And by office, I mean both my office and Microsoft Office. Before I begin my rant, I'd just like to say that things are looking quite promising for the upcoming year. I'm getting lots of interesting requests for workshops and information on screencasting, podcasting and blogging. Yay! So take this rant as a very minor part of my overall rosy outlook on my work life.
Every once in a while, someone, usually an administrator or someone not entirely familiar with what it is I actually spend most of my time doing, asks me to do a workshop on Office applications--you know, Word, Excel, etc. I almost always decline. First, I remind people that I am no expert in these applications. I use them as much as anyone else in a college environment does and probably less than many people. The kinds of things people ask for include mail merge and using templates, something useful for those running an office, but not necessarily for teachers. Second, I just don't think we should spend too much energy on teaching the basics of these applications when there's so much more to learn. There's a plethora of material on the web to help and the help documentation itself isn't too shabby. It will at least get one started. If the staff want to learn more complex tasks pertinent to their job, there's a separate budget for that to hire outside instructors.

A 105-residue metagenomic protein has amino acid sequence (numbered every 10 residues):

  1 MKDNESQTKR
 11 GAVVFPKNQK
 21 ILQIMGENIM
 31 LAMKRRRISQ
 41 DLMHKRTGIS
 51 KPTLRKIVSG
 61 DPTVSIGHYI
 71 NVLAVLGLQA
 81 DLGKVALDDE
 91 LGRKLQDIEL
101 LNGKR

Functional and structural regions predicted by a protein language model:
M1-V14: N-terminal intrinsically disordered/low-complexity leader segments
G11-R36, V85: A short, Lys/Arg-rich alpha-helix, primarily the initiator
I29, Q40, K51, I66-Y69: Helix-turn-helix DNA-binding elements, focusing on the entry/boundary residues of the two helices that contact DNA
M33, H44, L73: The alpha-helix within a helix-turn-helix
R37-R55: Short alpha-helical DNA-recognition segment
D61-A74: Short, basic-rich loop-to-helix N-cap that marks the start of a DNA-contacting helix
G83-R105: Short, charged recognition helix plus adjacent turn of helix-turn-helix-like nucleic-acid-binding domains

Now, there are Word tasks I can think of that might be appropriate for students and faculty--especially for Word. For all of these, it would take some preparation on my part.
* Using the "Track Changes" and commenting features
* Using Word with Endnote
* How to add citations and footnotes
* Creating longer documents with chapters/sections; using the outlining features
About Excel, I have less to say. Those who need to do serious number crunching are using better tools. I can't really think of other uses that I could teach people.
Frankly, my life is increasingly on the web, including the life that might relate to applications like Word.
I'm not sure why this always gets under my skin, but it does. I think it's because I often perceive the request as a blatant misinterpretation of my job and almost insulting.
Note: I accidentally posted this for 30 seconds on my professional blog. Yikes, yikes! I know many people I work with read this blog, but I wouldn't want a post like this to be presented as "official" opinion. That said, I do often articulate this view almost word for word when this issue comes up, so it's not like I'm hiding something. The treacherous world of blogging!